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A German spy carrying information that will reveal the target of Operation Overlord becomes involved with the wife of a crippled man on an isolated island off the Scottish coast while he waits to be picked up. Written by
Keith Loh <email@example.com>
The exotic location of the coast-swept isle known as "Storm Island" which features in the second part of this movie was portrayed in this film by The Isle of Mull, which is also known as Mull, and is located off the west coast of Scotland. It is the second largest island of the Inner Hebrides and is situated in the Scottish council district of Argyll and Bute. It's Scottish Gaelic wording is spelt Muile and is pronounced mule in their dialect. It is the fourth largest island of both Scotland and also Great Britain. This island setting is depicted in this film as having few buildings and residents though in real life it is far more cosmopolitan and occupied containing its own villages, castles, and tourist spots. As a filming location, at the time of production, the island had been most famous for being the island setting in the Powell-Pressburger film, 'I Know Where I'm Going!' (1945). See more »
Just before ditching the stolen motor cycle Faber crossed Connel Bridge near Oban. In the period of the film it was a railway and road bridge, and there were no signs of railway lines. (In the 1960s it was also a toll bridge.) See more »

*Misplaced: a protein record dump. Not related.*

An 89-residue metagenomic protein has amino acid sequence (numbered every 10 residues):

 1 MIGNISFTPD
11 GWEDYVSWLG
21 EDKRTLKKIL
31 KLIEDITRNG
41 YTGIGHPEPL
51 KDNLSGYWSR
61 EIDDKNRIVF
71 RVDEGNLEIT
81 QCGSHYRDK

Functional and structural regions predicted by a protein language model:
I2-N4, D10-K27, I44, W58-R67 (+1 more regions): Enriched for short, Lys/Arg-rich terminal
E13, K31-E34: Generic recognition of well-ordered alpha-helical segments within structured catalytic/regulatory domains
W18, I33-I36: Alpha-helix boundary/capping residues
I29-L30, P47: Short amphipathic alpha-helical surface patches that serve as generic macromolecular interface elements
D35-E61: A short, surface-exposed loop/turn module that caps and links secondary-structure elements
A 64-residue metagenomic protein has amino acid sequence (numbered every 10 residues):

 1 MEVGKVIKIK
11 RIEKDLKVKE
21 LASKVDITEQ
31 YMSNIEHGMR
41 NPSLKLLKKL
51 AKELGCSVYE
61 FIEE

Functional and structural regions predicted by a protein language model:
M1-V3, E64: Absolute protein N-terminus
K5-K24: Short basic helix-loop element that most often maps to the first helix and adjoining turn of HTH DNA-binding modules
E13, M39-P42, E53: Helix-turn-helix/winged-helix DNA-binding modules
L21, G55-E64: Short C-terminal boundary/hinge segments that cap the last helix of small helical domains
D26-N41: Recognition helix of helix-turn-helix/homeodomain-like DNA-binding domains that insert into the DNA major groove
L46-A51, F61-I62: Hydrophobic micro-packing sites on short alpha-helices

[calling on radio to submarine]
Singvogel. Hier ist die Nadel. Kommen.
["Songbird. This is the Needle. Come."]
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I agree with the commentator who described this as a chick flick because my gut instinct is that the second half of the movie takes on the quality of a bizarre love story . However any female sitting through this would have to endure a story of a ruthless Nazi spy slaughtering anyone who stands in the way of his mission and some of the violence is quite brutal ( Channel 4 showed this in the late afternoon ) which I doubt would appeal to a female audience or indeed a family audience . As I said the second half of EYE OF THE NEEDLE changes in genre slightly so for all the lads who enjoyed the war/spy story will become rapidly bored with the second half romantic interlude . I've never read Ken Follet's novel but I got the impression it was something of a pot boiler that women read on sunny beaches so perhaps the story has been badly translated to screen ?
That's not to say the movie is bad . Donald Sutherland carries the movie as the cold , ruthless but charming " Needle " who'd probably cut his mother's throat if it expanded the cause of Hitler . It'd be easy for Sutherland to go right over the top in the role but he plays the part in a subtle manner and I did enjoy the aspects where it's revealed he's a spy and the subsequent hunt for him ( Even if it leaves a plot hole - How was he able to operate in Britain for four years after his first murder ? ) , but unfortunately if you enjoyed this aspect then you'd probably be annoyed with the second half and the amount of violence in the early part of the movie means much of the audience the film was intended for wouldn't want to see the latter half
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